Arminio Fraga published a very important article in this Sheet, last week: “Interview with Lula by telepathy”. In form, it was just that, an imaginary conversation between the economist and Lula da Silva (PT) about essential economic and social policy issues. The text highlighted possible convergences and divergences.
It was a proposal for dialogue, in a broad sense. Helpful and smart politicians, from the PT and other parties, could think of a dialogue in the strict sense. This is not a suggestion to invite Arminio Fraga to be a minister in the event of Lula’s victory, nothing like that, which is not even a journalist’s business. But something deeper.
First of all and in order to avoid misunderstandings: this journalist is unfortunately incapable of reading minds, cannot put words in anyone’s mouth and has no information about Fraga’s conversation with Lula.
Fraga is not a movement representative, he has no mandate and even less (political) armies. But he is a well-respected representative voice of centrist, “orthodox,” “mainstream,” “liberal” economists or whatever you call it. He has a long and high-level career in finance and public service — he was president of the Central Bank under FHC 2.
In addition, he founded or is part of the direction of study centers, “think tanks”, in the area of health and other social policies. He tries to bring together high-level scholars to think about government projects. It seems a bit like an attempt to regroup paintings that have everything, something renewed, from the old Tucano elite or traveling companion, from the late 1980s to the early 2000s.
Many of these people, old guard or new, have joined Simone Tebet (MDB). But, in addition to this electoral occasion, they are orphans of a political party that shelters them or listens to them in a systematic way. The PSDB is a dwarf ruin. You don’t see it, and you won’t see it anytime soon, to gather decent parliamentarians into a centrist party — they do exist, but this small herd is dispersed.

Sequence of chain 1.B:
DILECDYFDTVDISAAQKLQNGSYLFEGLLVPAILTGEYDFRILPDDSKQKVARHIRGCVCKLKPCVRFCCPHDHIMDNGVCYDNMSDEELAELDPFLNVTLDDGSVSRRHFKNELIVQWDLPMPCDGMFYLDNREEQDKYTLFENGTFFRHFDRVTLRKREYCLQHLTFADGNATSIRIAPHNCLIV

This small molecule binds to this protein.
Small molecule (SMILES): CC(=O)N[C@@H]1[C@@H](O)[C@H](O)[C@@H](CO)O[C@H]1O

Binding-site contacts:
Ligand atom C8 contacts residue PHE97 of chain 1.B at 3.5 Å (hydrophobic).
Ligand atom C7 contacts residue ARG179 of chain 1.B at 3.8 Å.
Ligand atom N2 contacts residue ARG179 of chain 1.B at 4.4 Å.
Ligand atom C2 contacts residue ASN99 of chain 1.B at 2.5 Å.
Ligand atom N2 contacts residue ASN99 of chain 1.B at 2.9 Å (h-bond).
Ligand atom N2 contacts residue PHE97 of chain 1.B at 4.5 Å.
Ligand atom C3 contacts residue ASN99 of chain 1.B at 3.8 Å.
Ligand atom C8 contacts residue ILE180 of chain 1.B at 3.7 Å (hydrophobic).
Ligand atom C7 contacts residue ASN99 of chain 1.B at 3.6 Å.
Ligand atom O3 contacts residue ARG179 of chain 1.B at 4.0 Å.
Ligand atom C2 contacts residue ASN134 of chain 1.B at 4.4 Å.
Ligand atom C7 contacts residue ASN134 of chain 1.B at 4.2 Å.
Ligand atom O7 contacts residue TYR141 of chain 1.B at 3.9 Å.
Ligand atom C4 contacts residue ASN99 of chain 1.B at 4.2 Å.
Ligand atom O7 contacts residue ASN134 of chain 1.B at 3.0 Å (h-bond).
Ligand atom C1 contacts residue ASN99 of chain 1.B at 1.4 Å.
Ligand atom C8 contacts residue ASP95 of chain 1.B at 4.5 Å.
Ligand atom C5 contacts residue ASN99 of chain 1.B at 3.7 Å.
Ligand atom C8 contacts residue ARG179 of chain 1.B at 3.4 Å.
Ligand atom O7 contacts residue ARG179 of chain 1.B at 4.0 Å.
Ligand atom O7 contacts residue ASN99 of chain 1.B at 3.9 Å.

Many of these cadres also declared their vote for Lula in the second round. Not infrequently, they did it against their will, because they disagreed with the PT governments or also because they were bullied by PT members, personally and politically.
In their imaginary conversation, Fraga proposed a dialogue, but without suggesting a practical agreement. However, he is there talking to Lula, at this very serious moment. In the event of a PT victory, it may just be an invitation to a more friendly and goodwill public debate. However, this conversation is in the minds of many of these paintings, sometimes Tebetistas or similar, however less optimistic than Fraga (when not almost disbelieving).
Still, something moves: from Lula making Geraldo Alckmin his deputy to the nods of serious and capable cadres from the “center”, in addition to those of his friends in the civilized elite, like the one who signed the August letters for democracy. This year, several of these militant “technicians” wrote articles in which they sent signals to PT, many of them very critical of PT governments, but with an obvious proposal for conversation.
They did not apply for positions. For conviction or other reasons, even PT rejection, some would not be part of any PT government. Others do not want to be part of any government. But they suggest a more strict dialogue.
Fernando Haddad, candidate for governor of São Paulo, and Alexandre Padilha, minister of Lula and Dilma Rousseff (quoted by Fraga in his imaginary interview), have tried to build bridges. It’s too little. Lula, explicitly or not, forbade any substantive conversation.
None of this is anything new. In the event of Lula’s victory, it would be an urgent matter.